Channel Nine has gone to extreme lengths to defend the network’s decision not to give Lisa Wilkinson a fair salary package, one that would match her co-host Karl Stefanovic’s.
Splashed on the cover of The Daily Telegraph today, CEO Hugh Marks claims he went to “an incredible amount of trouble” to create the package she was allegedly offered. It is highly unusual for a CEO to publicly comment on contract negotiations, particularly high profile talent.
“I went to an incredible amount of trouble to build that ($1.8 million) package for her. She wanted $2.3 million. It wasn’t a $200,000 shortfall to (Karl’s) $2 million magic number. It was $500,000.”
“We could invest that money in junior journalists coming in to the business”.
With one evening tweet on Monday night, Lisa Wilkinson announced she wasn’t returning to Channel Nine’s flagship morning show TODAY.
A press release simply stated that contract negotiations were not successful. It followed a News Corp columnist’s assertion, just a day earlier, that there was a large gender pay gap dividing Lisa and her co-host Karl Stefanovic. And that magic number was causing trouble.
That number was $500,000, according to Marks. Keeping in mind that, from the outside, we will never know the full details of the offer discussed behind closed doors.
It’s a reported figure that has lost Channel Nine one of their star talents and resulted in, what can be argued, a titanic PR disaster for the TV station. The powers that be may now have a very different view of what $500,000 can buy you.
"The reason we walked away from Lisa is because we are not able to secure those rights (across all areas) with her," Marks told The Daily Telegraph.
"She has a number of commercial rights with other parties. Her arrangement with The Huffington Post restricts our ability to engage with her digitally ... We are restricted from engaging with her also on social media."
Marks told the newspaper he "hates the fact we have to compare her with Karl (Stefanovic) but with him we have all those rights. With Lisa we do not".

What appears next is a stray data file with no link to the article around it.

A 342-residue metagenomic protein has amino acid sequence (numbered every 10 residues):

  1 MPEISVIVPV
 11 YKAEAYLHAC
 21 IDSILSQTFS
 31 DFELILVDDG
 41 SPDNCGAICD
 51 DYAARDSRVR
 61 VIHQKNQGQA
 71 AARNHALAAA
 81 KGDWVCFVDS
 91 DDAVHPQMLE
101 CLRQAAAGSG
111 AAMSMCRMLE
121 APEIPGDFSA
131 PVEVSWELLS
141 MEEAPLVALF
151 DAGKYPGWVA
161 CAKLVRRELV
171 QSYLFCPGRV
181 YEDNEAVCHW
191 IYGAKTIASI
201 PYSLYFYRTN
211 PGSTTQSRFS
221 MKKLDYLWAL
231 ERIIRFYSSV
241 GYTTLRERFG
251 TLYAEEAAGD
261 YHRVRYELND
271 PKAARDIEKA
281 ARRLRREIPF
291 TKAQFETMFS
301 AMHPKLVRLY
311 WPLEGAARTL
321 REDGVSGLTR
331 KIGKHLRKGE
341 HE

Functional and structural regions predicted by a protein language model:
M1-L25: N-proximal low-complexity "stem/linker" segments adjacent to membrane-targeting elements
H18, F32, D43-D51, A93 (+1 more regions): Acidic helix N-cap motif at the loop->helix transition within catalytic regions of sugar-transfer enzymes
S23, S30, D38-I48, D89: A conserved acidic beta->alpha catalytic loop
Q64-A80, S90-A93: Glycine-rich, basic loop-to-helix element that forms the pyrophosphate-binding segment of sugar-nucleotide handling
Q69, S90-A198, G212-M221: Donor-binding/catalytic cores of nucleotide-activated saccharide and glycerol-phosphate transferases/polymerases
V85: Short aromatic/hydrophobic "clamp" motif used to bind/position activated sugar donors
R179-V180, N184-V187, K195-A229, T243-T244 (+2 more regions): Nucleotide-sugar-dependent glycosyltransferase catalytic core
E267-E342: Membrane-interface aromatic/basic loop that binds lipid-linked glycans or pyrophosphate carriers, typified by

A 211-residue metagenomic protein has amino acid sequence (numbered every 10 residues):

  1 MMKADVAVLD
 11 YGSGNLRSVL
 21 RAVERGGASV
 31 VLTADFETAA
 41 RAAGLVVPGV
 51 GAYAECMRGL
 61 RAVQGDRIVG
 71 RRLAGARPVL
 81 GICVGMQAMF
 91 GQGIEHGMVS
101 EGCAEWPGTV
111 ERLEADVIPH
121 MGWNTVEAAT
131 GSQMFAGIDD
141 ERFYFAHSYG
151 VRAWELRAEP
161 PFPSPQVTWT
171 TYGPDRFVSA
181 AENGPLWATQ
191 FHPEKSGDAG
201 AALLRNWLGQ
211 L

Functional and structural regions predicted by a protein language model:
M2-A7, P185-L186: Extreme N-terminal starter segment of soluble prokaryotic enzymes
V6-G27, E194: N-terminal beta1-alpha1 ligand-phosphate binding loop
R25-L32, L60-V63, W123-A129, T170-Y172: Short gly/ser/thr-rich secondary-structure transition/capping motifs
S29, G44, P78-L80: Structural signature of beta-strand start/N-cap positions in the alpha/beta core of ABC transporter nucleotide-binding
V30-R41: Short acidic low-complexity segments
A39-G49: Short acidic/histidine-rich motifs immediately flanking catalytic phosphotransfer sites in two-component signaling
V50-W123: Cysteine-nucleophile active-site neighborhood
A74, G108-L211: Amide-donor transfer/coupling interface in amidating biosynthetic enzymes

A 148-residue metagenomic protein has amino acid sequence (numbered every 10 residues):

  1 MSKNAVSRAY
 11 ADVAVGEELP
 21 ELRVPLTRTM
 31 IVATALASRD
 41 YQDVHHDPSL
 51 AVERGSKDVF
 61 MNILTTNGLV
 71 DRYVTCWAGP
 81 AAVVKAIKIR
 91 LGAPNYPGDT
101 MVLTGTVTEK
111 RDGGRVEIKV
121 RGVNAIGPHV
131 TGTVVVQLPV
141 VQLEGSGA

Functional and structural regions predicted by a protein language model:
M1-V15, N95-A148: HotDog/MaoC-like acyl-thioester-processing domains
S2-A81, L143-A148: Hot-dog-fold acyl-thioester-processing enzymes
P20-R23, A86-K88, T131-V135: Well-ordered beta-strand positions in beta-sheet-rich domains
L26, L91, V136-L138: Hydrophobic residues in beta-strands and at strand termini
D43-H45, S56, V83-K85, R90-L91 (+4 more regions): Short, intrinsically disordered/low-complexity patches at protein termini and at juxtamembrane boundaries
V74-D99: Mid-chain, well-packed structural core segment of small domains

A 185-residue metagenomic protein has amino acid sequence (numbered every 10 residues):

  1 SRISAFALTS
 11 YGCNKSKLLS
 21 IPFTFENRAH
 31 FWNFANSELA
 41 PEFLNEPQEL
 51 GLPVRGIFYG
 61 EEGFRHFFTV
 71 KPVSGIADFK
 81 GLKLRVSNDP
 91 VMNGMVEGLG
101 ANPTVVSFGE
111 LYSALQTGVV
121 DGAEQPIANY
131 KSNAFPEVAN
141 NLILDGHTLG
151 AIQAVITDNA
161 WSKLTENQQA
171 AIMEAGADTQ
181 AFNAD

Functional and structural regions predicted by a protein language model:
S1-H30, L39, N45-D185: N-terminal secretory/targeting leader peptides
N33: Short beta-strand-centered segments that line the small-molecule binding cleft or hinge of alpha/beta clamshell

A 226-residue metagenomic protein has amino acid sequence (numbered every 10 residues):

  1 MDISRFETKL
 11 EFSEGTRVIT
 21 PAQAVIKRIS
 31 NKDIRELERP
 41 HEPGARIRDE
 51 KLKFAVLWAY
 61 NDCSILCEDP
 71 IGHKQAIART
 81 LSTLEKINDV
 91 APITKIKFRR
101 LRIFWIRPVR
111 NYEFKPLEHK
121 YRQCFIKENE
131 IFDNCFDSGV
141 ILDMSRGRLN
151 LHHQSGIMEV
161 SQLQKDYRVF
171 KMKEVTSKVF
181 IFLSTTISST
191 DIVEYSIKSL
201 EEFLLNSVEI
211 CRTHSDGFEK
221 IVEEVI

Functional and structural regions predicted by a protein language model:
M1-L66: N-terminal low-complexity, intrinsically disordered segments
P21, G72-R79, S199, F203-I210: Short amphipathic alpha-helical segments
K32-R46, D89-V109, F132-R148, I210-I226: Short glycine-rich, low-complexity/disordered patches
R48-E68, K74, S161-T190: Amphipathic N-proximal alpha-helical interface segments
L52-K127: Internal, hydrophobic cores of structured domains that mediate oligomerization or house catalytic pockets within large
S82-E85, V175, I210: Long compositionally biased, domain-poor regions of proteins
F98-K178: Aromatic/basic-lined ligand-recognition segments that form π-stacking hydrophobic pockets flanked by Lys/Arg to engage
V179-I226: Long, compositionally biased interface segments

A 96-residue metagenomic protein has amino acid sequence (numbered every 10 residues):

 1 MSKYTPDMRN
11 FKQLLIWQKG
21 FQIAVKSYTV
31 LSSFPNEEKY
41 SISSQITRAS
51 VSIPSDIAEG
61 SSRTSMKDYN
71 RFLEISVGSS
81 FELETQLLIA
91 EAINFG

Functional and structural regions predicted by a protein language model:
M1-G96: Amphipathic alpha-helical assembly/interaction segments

This came alongside information on Stefanovic's other duties at the network, including hosting the high-rating This Time Next Year and occasional reporting on current affairs flagship 60 Minutes.
But, while we're comparing Wilkinson with Stefanovic. Why don't we look at some other comparisons.
That, when Stefanovic's popularity ratings plummeted earlier this year after he divorced his wife of 21 years and began dating a woman 10 years his junior, Wilkinson's ratings improved, The Australian reports.
That, when Stefanovic took some breaks from Today in early 2017, the program's viewership rose under Wilkinson's helm.
That, according to an "industry insider" who spoke with The Australian, Wilkinson has been "putting her hand up and saying ‘Let me do something in prime time'" for the entirety of the negotiations.
That, when a man who is successful and talented and at the top of his game leaves one job to seek better pay at another job, he is not blamed.
There is no public talk of "his expectations".
Or that "we worked hard for that pay package".
Or that he was "demanding $500,000".
Or that "I hate to compare him to so-and-so... But I will anyway".
No, when a male executive leaves a position to take another better paying position the world shrugs it's shoulders and moves right along because that's what's expected.
It's only when a female does the same thing that questions of greed, and the jobs of junior journalists, and loyalty to the company, come into play.
Wilkinson was tight-lipped at first. She simply released the statement from Channel Nine about "meeting her expectations" alongside a Tweet that said 'good bye'.
It's been the public, along with local politicians, fellow journalists, and Australian celebrities, who've stood up for Wilkinson and her right to be paid the same as the man who's sat beside her every morning for 10 years.
And those voices and viewers are not happy at all with Channel Nine.